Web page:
Hymn History: Amazing Grace Imagine with me back to the year 1746. A ship is docking on the coast of West Africa. Its purpose is to snatch unsuspecting people and sell them as slaves in the far off countries. The captain of this ship is known far and wide for his debauchery, vulgarity and blasphemy. But one day in 1748, while reading the book "The Imitation of Christ" by Thomas a Kempis, our captain comes face to face with his sin and turns his life over to Jesus, the Savior of sinners. Our captain is John Newton. After his conversion and dedication to Christ, he became a pastor and hymn writer. His most famous of hymns, "Amazing Grace", is a testimonial of his conversion to Christ.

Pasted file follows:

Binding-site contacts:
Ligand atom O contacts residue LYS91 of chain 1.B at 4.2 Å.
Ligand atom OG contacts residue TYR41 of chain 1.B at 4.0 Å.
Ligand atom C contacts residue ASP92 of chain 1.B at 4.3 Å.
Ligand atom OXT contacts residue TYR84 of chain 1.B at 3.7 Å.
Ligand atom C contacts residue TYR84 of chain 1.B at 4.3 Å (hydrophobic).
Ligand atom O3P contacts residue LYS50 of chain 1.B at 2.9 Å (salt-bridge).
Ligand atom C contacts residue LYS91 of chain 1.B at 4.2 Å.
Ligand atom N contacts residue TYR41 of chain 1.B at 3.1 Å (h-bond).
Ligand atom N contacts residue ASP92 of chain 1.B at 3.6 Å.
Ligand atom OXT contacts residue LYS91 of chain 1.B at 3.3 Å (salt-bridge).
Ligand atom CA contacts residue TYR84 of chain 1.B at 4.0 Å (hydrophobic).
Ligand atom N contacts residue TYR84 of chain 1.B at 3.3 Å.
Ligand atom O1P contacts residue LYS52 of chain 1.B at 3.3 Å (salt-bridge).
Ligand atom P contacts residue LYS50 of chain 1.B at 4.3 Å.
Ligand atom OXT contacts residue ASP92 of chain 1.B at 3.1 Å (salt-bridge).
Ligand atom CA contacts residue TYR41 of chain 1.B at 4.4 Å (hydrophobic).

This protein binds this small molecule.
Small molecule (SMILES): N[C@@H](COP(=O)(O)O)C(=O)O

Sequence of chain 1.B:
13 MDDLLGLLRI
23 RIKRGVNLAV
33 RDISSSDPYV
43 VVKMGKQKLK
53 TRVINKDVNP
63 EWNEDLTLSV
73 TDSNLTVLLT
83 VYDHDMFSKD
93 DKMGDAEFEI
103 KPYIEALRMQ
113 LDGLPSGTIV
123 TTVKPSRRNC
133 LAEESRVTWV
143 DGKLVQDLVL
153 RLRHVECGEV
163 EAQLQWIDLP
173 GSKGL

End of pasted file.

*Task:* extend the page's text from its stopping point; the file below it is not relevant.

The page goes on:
This is probably the most popular hymn in the English language. A television documentary was even made about it. Perhaps it is because its words so well describe the author: John Newton was a slave trader before coming to Christ. It was sung at the funeral of American president Ronald Reagan.
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Amazing grace! How sweet the sound,
That saved a wretch like me!
I once was lost, but now am found,
Was blind, but now I see.
'Twas grace that taught my heart to fear,
And grace my fears relieved;
How precious did that grace appear
The hour I first believed.
Thru many dangers, toils and snares,
I have already come;
'Tis grace hath brought me safe thus far,
And grace will lead me home.
When we've been there ten thousand years,
Bright shining as the sun,
We've no less days to sing God's praise
Then when we'd first begun.
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